|The Frankfurt-Tipp rating:|
|Production country:||Deutschland 2016|
|Running time:||Approx. 96 min|
|Rated:||From 12 years|
16-year-old Lena (Emilia Schüle) is pretty, talented, but a loner. Her one-time best friend Nicole (Kyra Sophia Kahre) prefers to date the popular but conniving Stella (Sina Tkotsch), who does everything she can to ensure that Lena and Nicole's friendship breaks down for good. When Lena falls in love with new classmate Tim (Jannik Schümann), but then gets hit on by Nicole of all people at a party, Stella seems to have achieved her goal: Lena breaks off contact with Nicole and destroys a chore she was supposed to do for her. As a result, Nicole is left behind, which she blames on Lena. When by chance they get hold of the access data for the fake profile of a certain Noah, with whom Lena has exchanged very open and intense chats, the girls plan a nasty attack that is supposed to completely expose Lena on the net. But what consequences this action will actually have, the friends do not suspect.
With his latest film LenaLove, acclaimed director Florian Gaag (Wholetrain) tackles the very topical subject of cyberbullying. He shows very well how close the positive and negative aspects of the internet are. The net literally opens the door to the world for people. If you feel completely alone, you can find real friends here who will catch you - or fall for a false identity. And what consequences this can have, the protagonist in this youth drama must experience in a particularly terrible way. This is atmospherically staged and very well played especially by Emilia Schüle.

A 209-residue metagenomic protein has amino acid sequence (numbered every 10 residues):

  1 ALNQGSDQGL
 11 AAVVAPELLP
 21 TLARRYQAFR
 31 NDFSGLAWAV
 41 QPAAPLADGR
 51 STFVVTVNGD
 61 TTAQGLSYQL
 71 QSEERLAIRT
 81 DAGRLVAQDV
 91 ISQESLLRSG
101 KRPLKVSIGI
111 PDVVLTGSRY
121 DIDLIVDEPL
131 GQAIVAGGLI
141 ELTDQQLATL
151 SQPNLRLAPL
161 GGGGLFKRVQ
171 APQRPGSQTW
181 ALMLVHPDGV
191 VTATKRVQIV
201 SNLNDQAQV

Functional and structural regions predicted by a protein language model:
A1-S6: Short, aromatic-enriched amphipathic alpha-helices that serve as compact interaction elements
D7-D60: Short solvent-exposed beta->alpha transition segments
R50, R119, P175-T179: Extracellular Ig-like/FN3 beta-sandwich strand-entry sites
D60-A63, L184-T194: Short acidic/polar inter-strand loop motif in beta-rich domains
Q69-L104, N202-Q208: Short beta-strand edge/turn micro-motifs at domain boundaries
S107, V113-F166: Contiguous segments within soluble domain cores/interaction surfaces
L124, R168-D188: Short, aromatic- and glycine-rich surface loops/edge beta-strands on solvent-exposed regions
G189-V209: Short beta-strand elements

The whole thing becomes particularly stirring when it becomes clear what destructive power social networks can have. A short video uploaded is enough to expose a person and drive them into social isolation. What effects this can have on the psyche, especially of a young person, is something that very few people think about. LenaLove tries to address the problem of careless use of social media without coming across as too doctrinaire. Rather, the whole thing is lightened up a bit by a love story.
Although the topic is important and the production has some good moments, LenaLove often falls short of its potential. For example, many of the characters are quite one-dimensional stereotypes and the dramaturgical structure uses a lot of clichés. The finale then doesn't dare to be really consistent. Thus, the good message of the movie is diluted a bit and the movie is pushed too much on the conventional track. It's a pity, because the topic could have used a more radical realization. Nevertheless: for young viewers the film offers a decent entertainment value, a good soundtrack and convincing actors in an interesting story. And for that there is then despite all justified criticisms also a neat: Worth seeing!
An article by Frankfurt-Tipp